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2020 | OriginalPaper | Chapter

15. Achieving Consensus and Effectiveness in Canadian Defence Policy

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Abstract

Establishing a political consensus on Canadian defence policy objectives is in the national interest. Since defence policies look ahead based on ten-, fifteen- or even twenty-year planning horizons, political consensus is highly desirable to avoid damaging stops and starts in defence initiatives and to build programme consistency. Historically, the establishment of a consensus on a core defence objectives has been challenging in the face of changing domestic priorities. But this may be changing given a consensus on key elements of the defence programme initiated under the Harper Government and which has been continued under the Trudeau Government. The paper outlines both some pitfalls that could disrupt the continuation of the defence policy consensus, as well as measures that can assist in sustaining that consensus. Should the consensus be sustained it can help to ensure that Canada’s defence policy is effective in serving the national interest.

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Literature
go back to reference Government of Canada, Department of Finance. 1996. Budget Plan 1996. Government of Canada, Department of Finance. 1996. Budget Plan 1996.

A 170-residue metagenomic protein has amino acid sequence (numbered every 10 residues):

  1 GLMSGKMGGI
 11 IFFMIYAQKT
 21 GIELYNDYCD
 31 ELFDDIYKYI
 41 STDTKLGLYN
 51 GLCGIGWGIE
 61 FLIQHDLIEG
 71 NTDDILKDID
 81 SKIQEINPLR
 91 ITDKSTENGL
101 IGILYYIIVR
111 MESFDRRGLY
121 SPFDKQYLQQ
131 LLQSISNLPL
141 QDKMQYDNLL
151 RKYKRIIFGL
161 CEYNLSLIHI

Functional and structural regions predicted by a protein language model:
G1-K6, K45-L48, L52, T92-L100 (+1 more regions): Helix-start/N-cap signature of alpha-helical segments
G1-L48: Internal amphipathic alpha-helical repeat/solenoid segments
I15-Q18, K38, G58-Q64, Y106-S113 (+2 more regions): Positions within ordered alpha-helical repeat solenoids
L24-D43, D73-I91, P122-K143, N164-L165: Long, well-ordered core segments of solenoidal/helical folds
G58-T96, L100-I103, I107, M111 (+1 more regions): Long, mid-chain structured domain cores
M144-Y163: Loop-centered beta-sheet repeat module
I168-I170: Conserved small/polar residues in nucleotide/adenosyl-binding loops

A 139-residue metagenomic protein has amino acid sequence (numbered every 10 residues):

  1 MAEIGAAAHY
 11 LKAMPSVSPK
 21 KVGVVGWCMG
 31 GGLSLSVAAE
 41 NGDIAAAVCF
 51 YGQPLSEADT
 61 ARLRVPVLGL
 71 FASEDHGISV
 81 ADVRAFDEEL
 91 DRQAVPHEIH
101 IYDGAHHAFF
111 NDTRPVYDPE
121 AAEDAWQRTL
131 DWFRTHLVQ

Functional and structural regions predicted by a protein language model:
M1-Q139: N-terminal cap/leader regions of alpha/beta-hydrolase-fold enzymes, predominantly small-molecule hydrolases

go back to reference Perry, Dave. 2018. Following the Funding in Strong, Secure, and Engaged. Canadian Global Affairs Institute. Perry, Dave. 2018. Following the Funding in Strong, Secure, and Engaged. Canadian Global Affairs Institute.
go back to reference Rempel, Roy. 2002. Chatter Box: An Insiders Account of the Irrelevance of Parliament in the Making of Canadian Foreign and Defence Policy. Toronto: Dundurn. Rempel, Roy. 2002. Chatter Box: An Insiders Account of the Irrelevance of Parliament in the Making of Canadian Foreign and Defence Policy. Toronto: Dundurn.
go back to reference Rempel, Roy. 2006. Dreamland: How Canada’s Pretend Foreign Policy Has Undermined Sovereignty. Montreal: McGill-Queen’s University Press. Rempel, Roy. 2006. Dreamland: How Canada’s Pretend Foreign Policy Has Undermined Sovereignty. Montreal: McGill-Queen’s University Press.
go back to reference Ring, Tom. 2016. The National Shipbuilding Procurement Strategy: How Did We Get to Where We Are Now?” Canadian Global Affairs, March. Ring, Tom. 2016. The National Shipbuilding Procurement Strategy: How Did We Get to Where We Are Now?” Canadian Global Affairs, March.
go back to reference Williams, Alan. 2007. Reinventing Canadian Defence Procurement: A View from the Inside. Montreal: McGill-Queen’s University Press. Williams, Alan. 2007. Reinventing Canadian Defence Procurement: A View from the Inside. Montreal: McGill-Queen’s University Press.
Metadata
Title
Achieving Consensus and Effectiveness in Canadian Defence Policy
Author
Roy Rempel
Copyright Year
2020
DOI
https://doi.org/10.1007/978-3-030-26403-1_15

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